July 2012 melt event far surpassed previous record
By Summit Voice
SUMMIT COUNTY — Along with an unusual constellation of low clouds, changes the jet stream were also a factor in last summer’s exceptional surface melt of the Greenland Ice Sheet, according to a research team led by the University of Sheffield’s geography professor Edward Hanna.
A NOAA study published in March indicated that a lingering layer of thin, low clouds helped intensify atmospheric conditions leading to the meltdown.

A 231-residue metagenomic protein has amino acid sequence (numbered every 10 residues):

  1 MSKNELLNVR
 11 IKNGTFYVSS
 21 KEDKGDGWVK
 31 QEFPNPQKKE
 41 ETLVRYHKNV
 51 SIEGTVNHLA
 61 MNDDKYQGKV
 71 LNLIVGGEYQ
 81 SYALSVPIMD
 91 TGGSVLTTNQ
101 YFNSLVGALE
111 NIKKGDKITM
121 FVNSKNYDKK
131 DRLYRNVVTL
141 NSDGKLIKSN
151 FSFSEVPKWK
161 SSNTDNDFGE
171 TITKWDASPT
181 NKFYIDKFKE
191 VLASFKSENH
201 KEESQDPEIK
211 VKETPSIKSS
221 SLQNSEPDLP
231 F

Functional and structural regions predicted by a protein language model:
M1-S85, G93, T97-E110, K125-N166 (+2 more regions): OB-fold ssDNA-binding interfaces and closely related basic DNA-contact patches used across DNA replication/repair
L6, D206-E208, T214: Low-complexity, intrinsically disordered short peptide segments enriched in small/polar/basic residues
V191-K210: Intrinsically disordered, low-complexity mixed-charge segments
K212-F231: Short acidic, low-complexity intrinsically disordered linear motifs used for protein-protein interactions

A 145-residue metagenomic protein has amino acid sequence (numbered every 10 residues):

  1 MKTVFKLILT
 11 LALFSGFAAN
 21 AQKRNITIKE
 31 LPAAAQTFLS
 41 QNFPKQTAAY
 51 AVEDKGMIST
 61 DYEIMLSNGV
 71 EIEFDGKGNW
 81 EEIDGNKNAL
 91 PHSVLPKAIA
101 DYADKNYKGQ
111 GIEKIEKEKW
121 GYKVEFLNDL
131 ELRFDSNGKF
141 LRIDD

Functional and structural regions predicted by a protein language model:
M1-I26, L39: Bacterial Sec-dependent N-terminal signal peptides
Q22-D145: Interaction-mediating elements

Hanna and his colleagues used a computer model simulation (called SnowModel) and satellite data to confirm that last summer’s meltdown was unprecedented in the past 50 years. About 90 percent of the ice-sheet surface melted July 11, far surpassing the previous known surface melt extent record of 52 percent in 2010. Continue reading “Climate: Last summer’s Greenland ice sheet surface meltdown linked with an unusual kink in the jet stream”